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Motocross....a once in a lifetime experience....every weekend.

11/22/2018 7:40 AM

Plate it. I have broken my collarbone 3 times. Had it plated the last time much quicker recovery time, so much easier to get on with day to day life.

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Tomac and/or Anderson for 2020.....

11/22/2018 8:22 AM

I broke my collarbone mountain biking. Two clean breaks. I did not get surgery and was back downhill mountain biking 6-8 weeks later. I was 34 at the time.

There is little evidence that speaks to surgery being the best solution. I participated in a big study in Denmark that looked at the difference between plating and no surgery.

The study can be found here: https://www.ncbi.nlm.nih.gov/pmc/articles/PMC5119434/

I would in general always try to avoid surgery. And if you can still work with one arm or have the time to let it heal I would go for no plating - less stuff can go wrong and the shape (it might be shorter or look crooked with no surgery) does not really matter.

Healing vibes.

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11/22/2018 8:25 AM
Edited Date/Time: 11/22/2018 8:26 AM

Plate it. I've broken my left once and my right twice. The first two were clean breaks, no plate needed. The second however broke in 3 places and an inch was just floating around in there my original doctor said it will heal on its own I waited 2 weeks and no progress. I asked him for a second opinion he sent me to a real orthopedic surgeon and they said plate it. Plus I'd ask the professionals not a keyboard jockey. Good luck and heal up.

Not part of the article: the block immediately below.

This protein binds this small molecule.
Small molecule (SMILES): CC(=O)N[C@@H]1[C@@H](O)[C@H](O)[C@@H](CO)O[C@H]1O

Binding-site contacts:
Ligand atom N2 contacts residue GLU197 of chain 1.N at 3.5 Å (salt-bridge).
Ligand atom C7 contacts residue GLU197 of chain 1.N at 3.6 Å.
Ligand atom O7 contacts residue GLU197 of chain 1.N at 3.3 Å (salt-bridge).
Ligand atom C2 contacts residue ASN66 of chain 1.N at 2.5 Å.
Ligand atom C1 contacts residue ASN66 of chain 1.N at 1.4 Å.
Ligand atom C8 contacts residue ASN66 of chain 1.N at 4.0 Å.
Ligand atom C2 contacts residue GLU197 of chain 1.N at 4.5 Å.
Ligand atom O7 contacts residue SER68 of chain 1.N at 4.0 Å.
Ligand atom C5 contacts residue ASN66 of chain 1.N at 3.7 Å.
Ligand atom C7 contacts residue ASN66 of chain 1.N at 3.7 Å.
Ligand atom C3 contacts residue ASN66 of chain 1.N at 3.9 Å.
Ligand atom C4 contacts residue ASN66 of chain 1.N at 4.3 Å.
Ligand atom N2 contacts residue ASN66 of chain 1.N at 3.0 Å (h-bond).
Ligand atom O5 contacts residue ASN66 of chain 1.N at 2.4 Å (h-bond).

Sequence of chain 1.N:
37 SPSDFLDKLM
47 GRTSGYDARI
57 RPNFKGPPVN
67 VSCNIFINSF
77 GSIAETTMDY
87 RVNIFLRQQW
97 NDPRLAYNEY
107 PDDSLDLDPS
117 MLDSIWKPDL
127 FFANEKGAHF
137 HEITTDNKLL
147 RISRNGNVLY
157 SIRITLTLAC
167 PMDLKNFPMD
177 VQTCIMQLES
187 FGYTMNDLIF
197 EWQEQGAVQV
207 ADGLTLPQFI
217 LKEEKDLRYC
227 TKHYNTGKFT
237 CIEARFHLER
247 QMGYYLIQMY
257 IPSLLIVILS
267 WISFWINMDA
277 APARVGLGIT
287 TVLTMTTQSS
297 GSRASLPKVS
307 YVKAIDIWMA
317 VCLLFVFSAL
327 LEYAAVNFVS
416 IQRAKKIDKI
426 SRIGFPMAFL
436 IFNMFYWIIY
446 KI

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11/22/2018 8:30 AM

Onthepipe, I was in the same position as you a few years back and I did not plate it. I wish I would have now. It healed and although it doesn’t hold me back in anyway, I have a lot of issues with my neck and shoulder being sore because of the clavicle being short. It also causes headaches for me. I frequently visit the chiropractor and it helps, but i wish I would have had it fixed. If given the option do it. Thats my opinion.

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11/22/2018 8:31 AM

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11/22/2018 8:32 AM

yeroc281 wrote:

Plate it. I've broken my left once and my right twice. The first two were clean breaks, no plate needed. The second however ...more

I agree with your point about asking medical professionals.

Asking an orthopedic surgeon whether to operate a collarbone or not will most likely not give you a surprising answer laughing laughing

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11/22/2018 8:47 AM

I plated mine and got an infection from surgery. 7 surgeries and 3 years later its still broken as the day I broke it. I too had to option to do the surgery or not, I wish I would never have started down the road of surgery. My doc feels there is less than 50% chance of ever getting it to heal now.

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11/22/2018 10:05 AM

If it's medical advice you're after, well you have come to the right place.laughing

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11/22/2018 10:54 AM
Edited Date/Time: 11/22/2018 11:04 AM

Plate it. Both mine are plated. As jenssog showed you the evidence for no difference in surgery vs conservative management. Well I tried the conservative route the second time because that’s what the ortho told me. So I’m like game on. No surgery. Great studies. Let’s see how it works out. (right collarbone) And it just made my life hell for 6 months and I never regained 100% ROM. Couldn’t lift my arm over my head. Second opinion. They rebroke it, plated it. And now 110% like it never happened. You can try both routes. But both my dollar ones are plated.

First one at 14 years old. Second one at 28. I’m 32 now. No problems except being able to detect when it’s going to rain.

With your pics I’d go with a plate buddy. Consider with your injury how short your shoulder is. The surgery will get it back out to length.

This was me before conservative management:Photo

Try to get a well renownked sports MED guy.